The stories from the dozens of potential jurors questioned in federal court Monday about whether they are fit to decide the case against James “Whitey” Bulger were as varied as the people who told them.
There was a gray-haired man who explained that his arrest for lewdness a decade ago was because he locked himself out of his apartment while half-asleep on the way to the bathroom, and he was stranded “butt naked out in the hallway.”
One young woman recounted how she witnessed a shooting in Texas when she was smoking “weed” with people she just met, then called 911. But “I didn’t wait around for the ambulance to show up,” she said.
Both individuals were among 70 potential jurors in a pool that will return to court Tuesday for the final stage of jury selection in the trial, which is drawing widespread attention across the nation. They survived a marathon session, in which dozens of people were called into the courtroom one by one.
US District Judge Denise J. Casper sat beside them, politely probing for details to answers on their questionnaires that had been flagged by the prosecution or defense.
“Take a deep breath,” Casper said soothingly to a woman who became emotional as she talked about her declining health and again to another woman who nervously described how she could not serve on the jury because she had to care for her dog, who had lost the use of his rear legs. Both women were excused.
Opening statements in Bulger’s racketeering and murder trial are scheduled for Wednesday, but the defendant’s attorney, J.W. Carney Jr., urged the judge to postpone them until Monday. Carney wants time to investigate allegations that the prosecution has ignored recent crimes by a hitman-turned-
The judge took the matter under advisement and ordered prosecutors to provide her with more documents that they say will prove that the allegations were false.
Bulger, 83, dressed in jeans and a hunter green long-sleeved jersey, appeared relaxed, even cracking a smile a few times, as he huddled with his two lawyers, seated at a table just a few feet from the potential jurors. The three prosecutors sat directly across from him.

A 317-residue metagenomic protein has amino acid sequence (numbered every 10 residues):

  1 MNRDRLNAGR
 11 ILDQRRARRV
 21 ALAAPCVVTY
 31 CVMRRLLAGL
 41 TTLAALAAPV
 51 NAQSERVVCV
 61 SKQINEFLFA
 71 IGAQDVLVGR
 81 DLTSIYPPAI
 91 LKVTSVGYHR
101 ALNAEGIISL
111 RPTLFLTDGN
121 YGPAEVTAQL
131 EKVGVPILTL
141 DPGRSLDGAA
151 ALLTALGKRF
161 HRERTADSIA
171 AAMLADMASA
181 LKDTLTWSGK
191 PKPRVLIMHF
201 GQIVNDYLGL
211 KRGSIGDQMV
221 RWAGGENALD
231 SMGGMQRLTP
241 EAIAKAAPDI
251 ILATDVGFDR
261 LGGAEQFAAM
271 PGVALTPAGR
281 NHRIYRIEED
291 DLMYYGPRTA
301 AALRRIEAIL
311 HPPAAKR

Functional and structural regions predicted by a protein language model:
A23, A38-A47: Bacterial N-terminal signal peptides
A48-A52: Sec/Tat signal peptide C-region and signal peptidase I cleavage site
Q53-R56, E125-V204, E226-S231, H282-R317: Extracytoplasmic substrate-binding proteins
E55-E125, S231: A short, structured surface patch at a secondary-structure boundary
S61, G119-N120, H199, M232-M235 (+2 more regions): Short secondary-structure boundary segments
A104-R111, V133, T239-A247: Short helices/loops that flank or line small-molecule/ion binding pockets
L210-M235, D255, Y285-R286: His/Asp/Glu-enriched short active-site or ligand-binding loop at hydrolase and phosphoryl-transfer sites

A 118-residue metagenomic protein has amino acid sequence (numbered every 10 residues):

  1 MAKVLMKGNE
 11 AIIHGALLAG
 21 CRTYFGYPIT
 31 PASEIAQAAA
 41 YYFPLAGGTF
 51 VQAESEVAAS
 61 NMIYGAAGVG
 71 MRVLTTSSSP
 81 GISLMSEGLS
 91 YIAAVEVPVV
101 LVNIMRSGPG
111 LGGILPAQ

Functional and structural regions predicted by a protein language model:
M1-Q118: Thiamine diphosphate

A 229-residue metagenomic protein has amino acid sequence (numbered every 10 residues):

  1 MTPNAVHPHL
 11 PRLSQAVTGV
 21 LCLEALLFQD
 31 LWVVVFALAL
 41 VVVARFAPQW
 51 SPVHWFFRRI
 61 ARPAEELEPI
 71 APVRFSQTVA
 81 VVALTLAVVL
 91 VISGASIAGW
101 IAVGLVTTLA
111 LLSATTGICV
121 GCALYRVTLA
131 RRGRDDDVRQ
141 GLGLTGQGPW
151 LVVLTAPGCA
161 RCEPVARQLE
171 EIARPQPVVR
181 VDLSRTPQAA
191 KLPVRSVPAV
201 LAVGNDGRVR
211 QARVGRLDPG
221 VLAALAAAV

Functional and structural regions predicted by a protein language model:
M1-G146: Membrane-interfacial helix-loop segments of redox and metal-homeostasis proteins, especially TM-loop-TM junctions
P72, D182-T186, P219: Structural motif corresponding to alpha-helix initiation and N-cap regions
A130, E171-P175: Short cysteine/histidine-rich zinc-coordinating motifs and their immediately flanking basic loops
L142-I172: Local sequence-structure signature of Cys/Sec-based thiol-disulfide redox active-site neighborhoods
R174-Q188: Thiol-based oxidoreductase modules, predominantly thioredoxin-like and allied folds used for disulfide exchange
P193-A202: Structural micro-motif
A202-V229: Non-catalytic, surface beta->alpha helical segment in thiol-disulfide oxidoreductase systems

The former South Boston gangster is charged in a sweeping federal racketeering indictment that alleges he participated in 19 murders in the 1970s and 1980s; oversaw a gang that extorted money from drug dealers, bookmakers, loan sharks, and businessmen; laundered his criminal profits through real estate; and stockpiled guns.
Bulger was a fugitive for 16 years before his capture in Santa Monica, Calif., two years ago. He denies he is an FBI informant, though his informant file is voluminous.
The selection process began last week with 858 jurors being called to the court, the largest federal jury pool in the district of Massachusetts. After the prosecution and defense reviewed the questionnaires, 150 people were called back on Monday.
Those questioned included a state prosecutor, a professor, a high school teacher, people who read books and newspaper accounts about Bulger, the mother of an Everett police officer, and some who were familiar with relatives of Bulger or his alleged victims.
One woman said she knows the nephew of Patricia Donahue, the wife of Michael Donahue, who was allegedly gunned down by Bulger in 1982 while giving a ride home to another man who was the intended target. “Her son did say his father was killed by the mob, but he didn’t say who,” the potential juror said.
Carney argued that “she’s way too close to the wife of a murder victim in this case.”
But the judge allowed the woman to stay in the pool.
During a heated argument in court after jury selection finished for the day, Carney accused the government of “a coverup” for failing to turn over documents that allege that the State Police protected John Martorano, a key government witness, from being investigated for ongoing crimes.
Martorano, who cut a deal with the government to cooperate against Bulger and corrupt FBI agents, admitted to 20 murders and served only 12 years in prison.
Carney said he only learned recently that a state trooper claimed he tried to investigate Martorano for recent crimes, but State Police Detective Lieutenant Stephen Johnson had interfered. Johnson is part of the team that painstakingly built the case against Bulger and uncovered secret graves of some of his alleged victims.
Assistant US Attorney Fred Wyshak called Carney’s allegations “fantasy” and argued that the trooper, who was not identified in court, wrote an anonymous letter to a federal prosecutor falsely accusing Johnson of protecting Martorano because he had an ulterior motive.
Wyshak said the trooper lied under oath to investigators when asked if he had written it, then confessed when investigators found portions of the letter on his computer.
Wyshak said prosecutors had disclosed some of the information to US District Court Judge Richard G. Stearns, who was presiding over the case until he was ordered to recuse himself several months ago. He had ruled they were not required to share it with the defense.
Boston attorney Leonard Kesten, who represents the unidentified trooper, said the trooper wrote the anonymous letter out of “sheer frustration” because his supervisors failed to investigate his complaints.
“He stands by everything that he ever reported,” Kesten said.
But the jury selection dominated the day, with Casper seeking to learn a bit more about potential jurors. Some claimed hardships, saying they could not afford to sit on the trial without working; some had medical issues; and others had vacation plans. Many of them were excused.
The trial is expected to last through September.